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Backus (1962) presented an elegant method of producing the
effective constants for a thinly layered medium composed of
either isotropic or anisotropic elastic layers.
This method applies either to spatially periodic layering
or to random layering, by which we mean either that the material constants
change in a nonperiodic (unpredictable) manner from layer to layer
or that the layer thicknesses might also be random.
For simplicity, we will assume that the physical properties of the
individual layers are isotropic.
The key idea presented by Backus is that these equations
can be rearranged into a form where rapidly varying coefficients
multiply slowly varying stresses or strains.
The derivation has been given many places including Schoenberg and
Muir (1989) and Berryman (1999a). One illuminating derivation
given recently by Milton (2002) will be followed here, with the main
difference being that we assume the layering direction is
z or 3. We break the equation down into pieces so
that
 
(8) 
and
 
(9) 
where the matrices are
 
(10) 
Noting that the variables , , ,e_{33}, e_{23}, and e_{31} are fast variables in the layers, and
all the remaining variables are slow (actually constant), it is
advantageous to rearrange these equations so the slow variables
multiply the elastic parameter matrices and are all
on one side of the equations, while the fast variables are all alone
on the other side of the equations. Then, it is trivial to perform
the layer averages, since they depend only on the (assumed known)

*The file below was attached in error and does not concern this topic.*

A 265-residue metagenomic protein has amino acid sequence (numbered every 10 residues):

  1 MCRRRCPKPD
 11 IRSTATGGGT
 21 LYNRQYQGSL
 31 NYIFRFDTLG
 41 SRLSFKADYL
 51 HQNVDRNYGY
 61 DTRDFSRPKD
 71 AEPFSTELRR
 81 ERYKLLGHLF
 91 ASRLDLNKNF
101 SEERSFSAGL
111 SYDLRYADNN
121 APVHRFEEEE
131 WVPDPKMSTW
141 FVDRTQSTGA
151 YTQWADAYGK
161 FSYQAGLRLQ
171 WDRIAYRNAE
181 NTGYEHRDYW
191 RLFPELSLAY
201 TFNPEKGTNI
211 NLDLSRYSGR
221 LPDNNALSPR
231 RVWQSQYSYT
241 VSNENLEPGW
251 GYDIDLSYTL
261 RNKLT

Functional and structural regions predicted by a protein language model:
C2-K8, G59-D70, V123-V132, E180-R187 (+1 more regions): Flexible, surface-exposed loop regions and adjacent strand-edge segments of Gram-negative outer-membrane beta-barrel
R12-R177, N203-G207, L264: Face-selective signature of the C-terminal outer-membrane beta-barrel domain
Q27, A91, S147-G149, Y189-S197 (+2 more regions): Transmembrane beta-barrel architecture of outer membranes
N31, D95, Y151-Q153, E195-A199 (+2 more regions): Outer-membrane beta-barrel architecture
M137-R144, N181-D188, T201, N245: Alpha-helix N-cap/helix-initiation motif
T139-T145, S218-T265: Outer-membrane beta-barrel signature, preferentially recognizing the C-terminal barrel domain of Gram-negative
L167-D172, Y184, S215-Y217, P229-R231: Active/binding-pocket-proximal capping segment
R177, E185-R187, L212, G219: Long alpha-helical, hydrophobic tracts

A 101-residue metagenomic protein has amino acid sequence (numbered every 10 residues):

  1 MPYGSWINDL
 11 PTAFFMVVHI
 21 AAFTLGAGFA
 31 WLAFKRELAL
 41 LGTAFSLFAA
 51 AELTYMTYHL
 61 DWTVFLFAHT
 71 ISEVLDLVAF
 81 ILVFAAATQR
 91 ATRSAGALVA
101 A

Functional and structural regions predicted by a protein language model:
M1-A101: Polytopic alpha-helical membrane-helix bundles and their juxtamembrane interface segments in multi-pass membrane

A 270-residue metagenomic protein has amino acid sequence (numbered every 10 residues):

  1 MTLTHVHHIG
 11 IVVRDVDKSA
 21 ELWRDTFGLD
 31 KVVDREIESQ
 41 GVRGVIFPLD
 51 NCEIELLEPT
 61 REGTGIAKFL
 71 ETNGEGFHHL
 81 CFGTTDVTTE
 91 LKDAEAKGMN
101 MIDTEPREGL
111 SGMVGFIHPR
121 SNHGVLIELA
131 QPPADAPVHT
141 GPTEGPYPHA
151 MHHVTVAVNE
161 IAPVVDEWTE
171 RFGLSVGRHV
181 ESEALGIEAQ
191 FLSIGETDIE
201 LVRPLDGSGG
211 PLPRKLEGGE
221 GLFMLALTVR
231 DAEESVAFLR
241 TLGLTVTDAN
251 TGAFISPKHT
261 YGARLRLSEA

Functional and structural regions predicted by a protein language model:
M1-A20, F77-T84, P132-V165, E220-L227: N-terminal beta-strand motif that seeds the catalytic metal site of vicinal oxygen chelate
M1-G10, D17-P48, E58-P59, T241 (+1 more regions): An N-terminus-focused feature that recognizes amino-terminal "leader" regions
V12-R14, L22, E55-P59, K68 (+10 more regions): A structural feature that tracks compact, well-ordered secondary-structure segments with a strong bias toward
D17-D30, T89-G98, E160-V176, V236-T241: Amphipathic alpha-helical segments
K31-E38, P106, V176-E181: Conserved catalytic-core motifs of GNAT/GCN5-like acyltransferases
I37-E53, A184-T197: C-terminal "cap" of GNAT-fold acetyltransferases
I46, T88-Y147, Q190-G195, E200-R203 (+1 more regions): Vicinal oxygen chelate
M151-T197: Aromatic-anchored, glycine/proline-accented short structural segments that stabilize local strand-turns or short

values of the elastic parameters in the layers and are multiplied
by constants. Having done this, we can then transform
back into the standard forms of (8) and
(9) with the stresses and strains now reinterpreted
as the overall values, and find the following relationships
(where the star indicates the effective property of the layered
system):
 
(11) 
 
(12) 
and
 
(13) 
The brackets indicate the volume (or equivalaently
the onedimensional layer) average of the quantity x in the simple
layered medium under consideration.
It follows that
the anisotropy coefficients in equation (1) are then
related to the layer parameters by the following expressions:
 
(14) 
 
(15) 
 
(16) 
 
(17) 
 
(18) 
and
<I>bI> = <I>aI>  2<I>mI>. 


(19) 
When the layering is fully periodic, these results may be attributed
to Bruggeman (1937) and Postma (1955), while for more general
layered media including random media they should be attributed to
Backus (1962).
The constraints on the Lamé parameters and for each
individual layer are and
. Although, for physically stable
materials, and the bulk modulus
must both be nonnegative, (and
also Poisson's ratio) may be negative. Large fluctuations in for different layers are therefore entirely possible, in principle,
but may or may not be an issue for any given region of the earth.
One very important fact that is known about these equations
(Backus, 1962) is that they reduce to isotropic results with
a=c, b=f, and l=m, if the shear modulus is a constant (),
regardless of the behavior of .This fact is also very important for applications involving partial
and/or patchy saturation (Mavko et al., 1998; Johnson, 2001).
Furthermore, it is closely related to the wellknown bulk modulus
formula of Hill (1963) for isotropic composites having uniform shear
modulus, and also to the HashinShtrikman bounds (Hashin and Shtrikman, 1961).
Next: THOMSEN PARAMETERS AND
Up: NOTATION AND SOME PRIOR
Previous: Gassmann results for isotropic
Stanford Exploration Project
10/16/2003